"charred bodies hanging from a bridge"
"a Marine climbing a massive statue of Saddam"
"an Iraqi prisoner standing on a box"
"as much as the body counts and the sad tales of the wounded"

In discussing the images of previous wars, Schwartz first says "World War II, a triumph" and then describes the pictorial icon from that war as "Marines raising the flag at Iwo Jima". He follows that with "Vietnam, a disaster" (no... not a withdrawal forced by politicians... not a negotiated settlement... but "disaster") and follows that with his choice of iconic images as "a general executing a Viet Cong prisoner" and "a napalm-drenched, naked young girl running screaming".

When I think of the iconic images of Vietnam, these come to my mind:

Final evacuation of the US Embassy, Saigon, 1975

Skulls of some of the estimated 2 million Cambodians (30% of the population) who died by starvation, torture or execution after US withdrawal from Vietnam)

So I dashed off the following to the local paper:

We would like to express our disappointment at the publication of the "5 Years in Iraq" hit piece in [your paper] today. While the core of the article was that the images of Operation Iraqi Freedom are memorable, and featured the pictures of Saddam's grubby face, a detained father and his young son and the statue of Saddam, the accompanying text claims that the images of Abu Ghraib and the weary "Marlboro Man" and his subsequent return home to "hard times and post-traumatic stress disorder" are the most demonstrative images of "a long war". What a blatant slap at our military and their successful efforts in Iraq!

Oddly, Mr. Schwartz doesn't include or mention Michael Yon's photo of a US soldier carrying the tiny body of the dying Farah after al Queda drove a bomb into a large crowd of Iraqi children as US soldiers handed out toys and candy.

Nor did Schwartz include the principle iconic image of the young Iraqi woman broadly smiling while flashing her purple stained finger in a "V" after having been allowed to vote in the first free elections in Iraq in a half century.

Also not included are the photos of U.S. soldiers and Iraqis standing proudly in front of newly opened and refurbished hospitals, schools and clinics.

If the Associated Press and Mr. Schwartz wanted to show "iconic" images of the "long war" in Iraq, they should also have showcased photos of Saddam's torture chambers, the mass graves and the decadent and lavish palaces of Saddam and his henchmen that were built while the Iraqis starved and lacked basic medical care.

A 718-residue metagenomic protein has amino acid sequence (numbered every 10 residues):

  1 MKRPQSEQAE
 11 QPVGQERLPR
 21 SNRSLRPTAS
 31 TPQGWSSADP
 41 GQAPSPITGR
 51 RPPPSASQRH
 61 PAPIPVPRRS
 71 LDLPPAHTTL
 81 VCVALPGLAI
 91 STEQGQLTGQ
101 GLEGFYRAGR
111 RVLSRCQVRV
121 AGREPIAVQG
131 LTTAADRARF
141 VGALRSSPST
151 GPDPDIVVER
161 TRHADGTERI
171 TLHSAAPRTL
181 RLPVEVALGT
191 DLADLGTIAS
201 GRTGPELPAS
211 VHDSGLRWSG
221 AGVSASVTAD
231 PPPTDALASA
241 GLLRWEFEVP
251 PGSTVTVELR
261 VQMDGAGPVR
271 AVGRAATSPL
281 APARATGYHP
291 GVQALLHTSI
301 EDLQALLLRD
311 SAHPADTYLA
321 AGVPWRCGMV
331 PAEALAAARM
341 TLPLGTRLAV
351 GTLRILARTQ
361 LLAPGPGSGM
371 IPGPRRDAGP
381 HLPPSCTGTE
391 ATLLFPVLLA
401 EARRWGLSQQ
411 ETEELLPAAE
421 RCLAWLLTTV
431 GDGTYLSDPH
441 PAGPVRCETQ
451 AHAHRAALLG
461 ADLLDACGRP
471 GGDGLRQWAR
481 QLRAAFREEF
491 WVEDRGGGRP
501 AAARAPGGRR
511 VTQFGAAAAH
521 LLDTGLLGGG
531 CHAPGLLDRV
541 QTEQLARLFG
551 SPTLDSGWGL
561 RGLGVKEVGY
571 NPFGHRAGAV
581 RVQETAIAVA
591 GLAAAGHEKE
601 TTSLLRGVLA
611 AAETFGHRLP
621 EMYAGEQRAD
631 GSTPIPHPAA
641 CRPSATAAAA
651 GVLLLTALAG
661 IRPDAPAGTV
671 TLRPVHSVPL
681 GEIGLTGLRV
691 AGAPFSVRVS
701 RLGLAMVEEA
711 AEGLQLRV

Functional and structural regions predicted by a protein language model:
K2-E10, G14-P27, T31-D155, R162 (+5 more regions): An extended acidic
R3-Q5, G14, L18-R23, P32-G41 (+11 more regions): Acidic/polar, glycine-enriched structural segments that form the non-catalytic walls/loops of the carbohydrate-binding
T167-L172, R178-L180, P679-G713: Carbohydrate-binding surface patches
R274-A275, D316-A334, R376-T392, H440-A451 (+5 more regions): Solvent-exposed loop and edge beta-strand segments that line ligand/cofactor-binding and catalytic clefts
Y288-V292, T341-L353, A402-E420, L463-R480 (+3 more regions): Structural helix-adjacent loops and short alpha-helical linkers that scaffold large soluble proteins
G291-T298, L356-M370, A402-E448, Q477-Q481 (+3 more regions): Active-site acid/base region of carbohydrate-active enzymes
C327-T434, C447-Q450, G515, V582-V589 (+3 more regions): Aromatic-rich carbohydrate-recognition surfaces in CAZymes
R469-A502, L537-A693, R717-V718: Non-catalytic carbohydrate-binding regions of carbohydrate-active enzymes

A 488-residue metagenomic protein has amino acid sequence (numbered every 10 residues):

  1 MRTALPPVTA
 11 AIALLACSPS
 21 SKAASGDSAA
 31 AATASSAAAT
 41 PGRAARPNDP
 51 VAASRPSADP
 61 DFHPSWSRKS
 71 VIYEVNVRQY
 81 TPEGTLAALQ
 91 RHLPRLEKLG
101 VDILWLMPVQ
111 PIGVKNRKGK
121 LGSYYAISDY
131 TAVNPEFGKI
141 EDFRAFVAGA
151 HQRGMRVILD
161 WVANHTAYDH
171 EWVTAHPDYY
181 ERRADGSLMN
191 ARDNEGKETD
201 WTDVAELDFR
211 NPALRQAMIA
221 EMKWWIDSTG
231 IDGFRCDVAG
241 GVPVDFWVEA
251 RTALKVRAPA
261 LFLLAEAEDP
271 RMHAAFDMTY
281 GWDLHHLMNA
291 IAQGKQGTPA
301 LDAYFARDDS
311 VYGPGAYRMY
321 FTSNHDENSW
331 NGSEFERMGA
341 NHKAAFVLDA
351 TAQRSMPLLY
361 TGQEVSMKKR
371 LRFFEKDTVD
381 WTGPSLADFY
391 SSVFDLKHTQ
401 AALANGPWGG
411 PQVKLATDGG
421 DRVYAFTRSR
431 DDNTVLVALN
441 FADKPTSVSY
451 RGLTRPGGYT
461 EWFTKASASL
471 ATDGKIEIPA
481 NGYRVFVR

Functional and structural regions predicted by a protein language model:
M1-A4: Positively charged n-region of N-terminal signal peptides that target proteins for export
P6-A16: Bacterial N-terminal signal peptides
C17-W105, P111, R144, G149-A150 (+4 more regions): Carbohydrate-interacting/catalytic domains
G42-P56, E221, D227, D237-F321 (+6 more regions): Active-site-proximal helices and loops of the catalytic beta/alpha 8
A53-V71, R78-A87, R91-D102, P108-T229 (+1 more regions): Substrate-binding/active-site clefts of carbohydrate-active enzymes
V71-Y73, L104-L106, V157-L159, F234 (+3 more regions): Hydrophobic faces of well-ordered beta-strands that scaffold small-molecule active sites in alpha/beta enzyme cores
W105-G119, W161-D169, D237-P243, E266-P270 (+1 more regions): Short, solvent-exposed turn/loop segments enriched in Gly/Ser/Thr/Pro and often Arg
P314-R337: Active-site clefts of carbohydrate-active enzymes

We don't quibble that there have been horrific and regrettable moments and photos from Iraq, but there are two sides to the story of this war that the AP and many of its writers routinely neglect to tell and that papers like [yours] perpetuate when they publish such once-sided features. We are especially offended by the slanted and scurrilous conclusion of the article that "... photos of caskets have become commonplace, as the funerals go on and on." In the future, if [your paper] has a need to fill space, we expect your staff to resist using such inflammatory fill and present a more balanced report.

As the parents of a soldier wounded in Iraq (now medically discharged) and of an active duty sailor, and the sponsors of a number of 3rd Infantry Division soldiers currently serving (their 3rd deployment) in Iraq, we find it deeply offensive to have such a lopsided FULL PAGE hit piece in your paper while our young men and women are still in harm's way.


And, yes, I did include the images I referenced. I'm certain they won't publish the pictures, but I'm hopeful they will publish the text.

I guess what really got me was that Jerry Schwartz picked these images -- that represent HIS view of the war in Iraq and wants them to be my images and everyone's memories of the war. However, with the Internet and the variety of sources available -- including the photos of those we know who have served -- we each have our own "pictorial icons" of the war in Iraq. I don't want Jerry Schwartz and the AP telling me that these are them. If the AP is going to pick 5 or 6 images, there are many more I'd choose to represent the war than those of Schwartz.

So I ask the question: When you close your eyes and think of Iraq, what do you see in your mind's eye?